Morton's neuroma is a swollen, inflamed nerve in the foot.Morton's neuroma causes a "burning" sharp pain on the bottom of the foot. Treatments for Morton's neuroma include resting the foot, better-fitting shoes, anti-inflammation medications, ice packs, and operation. A neuroma is growth (benign tumor) that arises in nerve cells. A Morton's neuroma is a swollen, inflamed nerve located between the bones at the ball of the foot. The most common location of a Morton's neuroma is in either the second or the third spacing from the base of the big toe.
Pronation of the foot can cause the metatarsal heads to rotate slightly and pinch the nerve running between the metatarsal heads. This chronic pinching can make the nerve sheath enlarge. As it enlarges it than becomes more squeezed and increasingly troublesome. Tight shoes, shoes with little room for the forefoot, pointy toeboxes can all make this problem more painful. Walking barefoot may also be painful, since the foot may be functioning in an over-pronated position.
People with Morton's neuroma usually complain of pain that can start in the ball of the foot and shoot into the affected toes. However, some people just have toe pain. There may also be burning and tingling of the toes. The symptoms are usually felt up the sides of the space between two toes. For example, if the nerve between the third and fourth long bones (metatarsals) of the right foot is affected, the symptoms will usually be felt up the right-hand side of the fourth toe and up the left-hand side of the third toe. Some people describe the pain that they feel as being like walking on a stone or a marble. Symptoms can be made worse if you wear high-heeled shoes. The pain is relieved by taking your shoe off, resting your foot and massaging the area. You may also experience some numbness between the affected toes. Your affected toes may also appear to be spread apart, which doctors refer to as the 'V sign'. The symptoms can vary and may come and go over a number of years. For example, some people may experience two attacks of pain in a week and then nothing for a year. Others may have regular and persistent (chronic) pain.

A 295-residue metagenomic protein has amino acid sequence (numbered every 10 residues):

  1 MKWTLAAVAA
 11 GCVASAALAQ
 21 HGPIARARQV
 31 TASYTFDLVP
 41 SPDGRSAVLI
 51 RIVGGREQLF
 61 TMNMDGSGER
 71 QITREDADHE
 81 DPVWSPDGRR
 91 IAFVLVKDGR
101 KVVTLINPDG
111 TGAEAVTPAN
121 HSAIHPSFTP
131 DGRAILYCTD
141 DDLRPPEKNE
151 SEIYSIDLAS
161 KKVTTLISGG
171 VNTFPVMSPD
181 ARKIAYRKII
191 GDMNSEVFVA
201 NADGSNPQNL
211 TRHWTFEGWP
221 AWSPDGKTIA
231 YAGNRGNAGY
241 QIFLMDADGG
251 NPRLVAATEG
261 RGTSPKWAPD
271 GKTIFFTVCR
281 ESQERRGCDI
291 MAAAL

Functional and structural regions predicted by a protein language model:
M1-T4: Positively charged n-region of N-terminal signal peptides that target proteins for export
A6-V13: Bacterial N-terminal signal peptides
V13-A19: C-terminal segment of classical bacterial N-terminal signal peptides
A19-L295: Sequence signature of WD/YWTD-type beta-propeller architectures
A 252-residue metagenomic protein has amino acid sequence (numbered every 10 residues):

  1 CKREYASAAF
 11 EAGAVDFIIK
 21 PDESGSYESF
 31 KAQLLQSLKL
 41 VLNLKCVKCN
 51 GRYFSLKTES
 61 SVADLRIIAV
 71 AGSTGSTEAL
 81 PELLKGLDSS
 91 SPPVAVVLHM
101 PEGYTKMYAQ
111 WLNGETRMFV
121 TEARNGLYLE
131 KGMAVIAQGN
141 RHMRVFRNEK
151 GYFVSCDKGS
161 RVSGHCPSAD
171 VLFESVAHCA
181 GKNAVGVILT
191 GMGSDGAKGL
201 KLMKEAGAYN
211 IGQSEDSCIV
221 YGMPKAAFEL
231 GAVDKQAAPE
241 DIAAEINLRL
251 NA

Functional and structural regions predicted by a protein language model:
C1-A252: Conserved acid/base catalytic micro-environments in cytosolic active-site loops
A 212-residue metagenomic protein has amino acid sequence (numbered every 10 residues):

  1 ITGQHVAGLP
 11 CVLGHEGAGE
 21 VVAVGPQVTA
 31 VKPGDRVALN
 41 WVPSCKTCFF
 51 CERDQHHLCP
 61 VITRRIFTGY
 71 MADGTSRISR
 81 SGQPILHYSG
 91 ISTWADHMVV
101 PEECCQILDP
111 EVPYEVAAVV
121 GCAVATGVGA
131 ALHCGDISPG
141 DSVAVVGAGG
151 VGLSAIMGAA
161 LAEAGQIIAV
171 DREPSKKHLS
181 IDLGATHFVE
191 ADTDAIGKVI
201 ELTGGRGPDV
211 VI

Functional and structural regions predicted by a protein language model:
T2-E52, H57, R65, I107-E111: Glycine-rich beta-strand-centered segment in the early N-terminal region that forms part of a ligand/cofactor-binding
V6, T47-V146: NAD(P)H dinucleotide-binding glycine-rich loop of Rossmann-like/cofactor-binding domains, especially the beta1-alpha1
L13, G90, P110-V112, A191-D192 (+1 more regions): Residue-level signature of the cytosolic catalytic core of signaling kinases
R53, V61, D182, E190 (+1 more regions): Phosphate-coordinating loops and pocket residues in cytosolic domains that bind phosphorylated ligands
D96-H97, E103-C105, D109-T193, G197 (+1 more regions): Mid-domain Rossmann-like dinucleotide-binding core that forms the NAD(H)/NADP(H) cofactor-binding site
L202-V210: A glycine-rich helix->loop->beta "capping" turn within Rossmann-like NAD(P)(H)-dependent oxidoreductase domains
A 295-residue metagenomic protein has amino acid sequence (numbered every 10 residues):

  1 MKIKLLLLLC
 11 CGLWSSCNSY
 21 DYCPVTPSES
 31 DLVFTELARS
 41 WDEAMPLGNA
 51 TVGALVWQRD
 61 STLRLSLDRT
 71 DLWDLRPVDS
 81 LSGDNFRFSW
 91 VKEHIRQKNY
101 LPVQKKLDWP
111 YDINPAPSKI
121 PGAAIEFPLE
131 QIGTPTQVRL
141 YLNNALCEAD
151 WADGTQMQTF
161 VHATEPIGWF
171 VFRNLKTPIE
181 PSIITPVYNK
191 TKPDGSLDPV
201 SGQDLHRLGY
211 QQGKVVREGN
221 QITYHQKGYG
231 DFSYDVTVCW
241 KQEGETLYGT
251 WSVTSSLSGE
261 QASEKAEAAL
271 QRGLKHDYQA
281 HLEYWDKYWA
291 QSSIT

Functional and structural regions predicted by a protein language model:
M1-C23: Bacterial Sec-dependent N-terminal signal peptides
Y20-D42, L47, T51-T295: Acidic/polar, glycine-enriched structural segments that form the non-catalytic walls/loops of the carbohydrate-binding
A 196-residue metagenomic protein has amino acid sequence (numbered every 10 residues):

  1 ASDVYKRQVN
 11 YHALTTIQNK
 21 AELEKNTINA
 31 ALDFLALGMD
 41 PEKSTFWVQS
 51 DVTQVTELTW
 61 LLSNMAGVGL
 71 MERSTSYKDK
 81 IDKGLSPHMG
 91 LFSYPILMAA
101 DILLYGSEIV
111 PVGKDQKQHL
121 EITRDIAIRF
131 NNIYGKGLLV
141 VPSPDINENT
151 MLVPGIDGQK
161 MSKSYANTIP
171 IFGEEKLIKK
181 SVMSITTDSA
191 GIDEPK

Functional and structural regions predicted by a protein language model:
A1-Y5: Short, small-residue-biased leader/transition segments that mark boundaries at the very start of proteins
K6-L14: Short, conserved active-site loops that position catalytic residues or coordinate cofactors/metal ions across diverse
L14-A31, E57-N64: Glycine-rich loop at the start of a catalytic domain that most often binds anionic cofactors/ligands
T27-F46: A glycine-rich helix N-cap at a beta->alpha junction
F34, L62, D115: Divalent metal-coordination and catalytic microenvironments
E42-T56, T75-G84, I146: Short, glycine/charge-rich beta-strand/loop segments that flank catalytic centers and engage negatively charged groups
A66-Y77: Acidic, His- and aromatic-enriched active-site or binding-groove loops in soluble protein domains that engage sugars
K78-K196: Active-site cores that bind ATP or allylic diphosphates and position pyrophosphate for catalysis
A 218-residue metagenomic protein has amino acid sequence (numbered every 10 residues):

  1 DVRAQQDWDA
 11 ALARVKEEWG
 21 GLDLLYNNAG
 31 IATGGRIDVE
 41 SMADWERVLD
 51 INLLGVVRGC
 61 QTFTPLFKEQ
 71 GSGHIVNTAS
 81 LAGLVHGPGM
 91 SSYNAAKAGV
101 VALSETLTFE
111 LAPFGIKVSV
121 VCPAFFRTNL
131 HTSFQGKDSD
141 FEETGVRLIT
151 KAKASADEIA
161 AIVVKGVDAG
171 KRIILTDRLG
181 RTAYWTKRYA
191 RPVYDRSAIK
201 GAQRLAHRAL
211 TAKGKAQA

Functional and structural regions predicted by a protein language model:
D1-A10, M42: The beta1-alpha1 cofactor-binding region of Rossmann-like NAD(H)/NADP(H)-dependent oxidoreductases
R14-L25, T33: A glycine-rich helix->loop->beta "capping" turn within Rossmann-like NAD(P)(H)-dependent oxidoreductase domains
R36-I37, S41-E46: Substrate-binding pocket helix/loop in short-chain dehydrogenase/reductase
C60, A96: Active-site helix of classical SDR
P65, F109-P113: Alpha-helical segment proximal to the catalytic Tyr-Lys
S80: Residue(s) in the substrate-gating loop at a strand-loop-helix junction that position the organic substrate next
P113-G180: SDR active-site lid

In some cases your doctor will be able to feel the Morton's as a swelling in the middle of your foot. However they may also suggest an X-ray or a blood test - this is normally to rule our other causes of the pain such as arthritis. The most accurate way to diagnose Morton?s itself is with magnetic resonance imaging (MRI) or ultrasound.
Non Surgical Treatment
Relief of symptoms can often start by having a good pair of well fitting shoes fitted to your feet ensuring that the shoes don't squeeze your foot together. Once footwear is addressed patients may require a small pre-metatarsal pad to be positioned onto the insole of the shoe to help lift and separate the bones in the forefoot to alleviate the pressure on the nerve. If the patients foot structure and mechanics is found to be a contributing cause, a custom made orthotic is usually the most convenient and effective way to manage the problem. Sometimes an injection of local anaesthetic and steroid is recommended to assist in settling acute symptoms.
Operative treatment of Morton?s neuroma should be entertained only after failure of non-operative management. Standard operative treatment involves identifying the nerve and cutting (resecting) it proximal to the point where it is irritated/injured. This is usually done through an incision on the top (dorsal) aspect of the foot, although an incision on the sole (plantar) aspect of the foot can be used. Some physicians will attempt to treat Morton?s neuroma by releasing the intermetatarsal ligament, and freeing the nerve of local scar tissue. This may also be beneficial.